Reservations Required for Reichstag Dome
|The dome's security measures were tightened after Rick Steves' Germany 2011 guidebook went to press, catching travelers off-guard.|
Spontaneity is now verboten at one of Berlin's top attractions
By Cameron Hewitt
One of Berlin's top sights is its Reichstag building. The historic home of the German parliament, it became engulfed in a 1933 fire (giving rise to Hitler), was further damaged in World War II (during Hitler's last stand), and wound up in the no-man's land of the Berlin Wall during the Cold War (within earshot, Ronald Reagan said, "Mr. Gorbachev, tear down this wall."). After the Wall came down, the Reichstag was completely restored and topped with Lord Norman Foster's gorgeous glass dome. With a ramp spiraling up to the top of the dome — offering panoramic views of the city — the Reichstag is one of Berlin's top attractions.
Unfortunately, getting into that dome has recently become much more complicated. For years, visitors could simply show up and wait in line. But in recent months, authorities have decided that having a long line of people next to such a high-profile building made it a potential target for terrorists. As a precaution, they've been experimenting with different ways of limiting visitor access to the dome.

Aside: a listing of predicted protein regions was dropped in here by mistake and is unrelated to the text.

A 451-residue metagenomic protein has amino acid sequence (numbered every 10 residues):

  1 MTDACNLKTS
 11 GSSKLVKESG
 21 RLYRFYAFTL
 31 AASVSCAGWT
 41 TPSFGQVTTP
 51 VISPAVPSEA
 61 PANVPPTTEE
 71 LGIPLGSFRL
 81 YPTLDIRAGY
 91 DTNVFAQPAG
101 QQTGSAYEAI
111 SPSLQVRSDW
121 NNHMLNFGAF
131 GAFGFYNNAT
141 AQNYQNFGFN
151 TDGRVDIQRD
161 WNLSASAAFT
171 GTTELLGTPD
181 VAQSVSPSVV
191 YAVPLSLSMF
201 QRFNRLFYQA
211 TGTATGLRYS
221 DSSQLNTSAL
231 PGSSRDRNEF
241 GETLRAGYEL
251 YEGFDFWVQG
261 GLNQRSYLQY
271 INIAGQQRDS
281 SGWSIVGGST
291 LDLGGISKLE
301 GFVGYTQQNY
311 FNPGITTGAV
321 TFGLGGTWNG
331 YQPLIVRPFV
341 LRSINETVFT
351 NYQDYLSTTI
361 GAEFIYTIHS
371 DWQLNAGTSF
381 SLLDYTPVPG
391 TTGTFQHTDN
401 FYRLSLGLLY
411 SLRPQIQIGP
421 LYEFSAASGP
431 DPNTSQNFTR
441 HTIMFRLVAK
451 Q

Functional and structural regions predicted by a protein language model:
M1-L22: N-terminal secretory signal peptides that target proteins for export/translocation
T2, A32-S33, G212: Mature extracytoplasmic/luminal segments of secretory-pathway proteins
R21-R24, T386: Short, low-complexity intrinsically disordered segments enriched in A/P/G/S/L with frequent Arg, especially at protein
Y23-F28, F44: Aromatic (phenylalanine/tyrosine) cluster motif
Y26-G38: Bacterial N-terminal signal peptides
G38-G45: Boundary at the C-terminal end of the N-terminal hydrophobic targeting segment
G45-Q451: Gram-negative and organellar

While the specifics are likely to change, as of my last visit in May of 2011, a visit to the dome is possible only if you reserve in advance on the Reichstag's website (instructions below). Reservations book up several days in advance (likely up to two weeks in the busiest summer months).
It's also possible to email your request directly to firstname.lastname@example.org.
Another option is to reserve a table at the Dachgarten rooftop restaurant; unfortunately, those slots book up even earlier than the regular dome visits — up to two or three months ahead during peak season (€15-24 lunches, €17-30 dinners, outside of meal times you can reserve a table for just a coffee, daily 9:30–16:30 & 18:30–24:00, for reservations call 030/2262-9933, email@example.com).
Once you have a reservation, you can simply report to the attendants at the security checkpoint at the appointed time. Give them your name, and they'll let you right in.
If you're in town without a reservation, it's possible (but unlikely) that the attendants could let you in if you just show up and ask nicely when it's not too crowded. (But don't count on it.)
No matter how you get into the dome, it's worth it to ascend this living symbol of Germany's tumultuous history and optimistic future.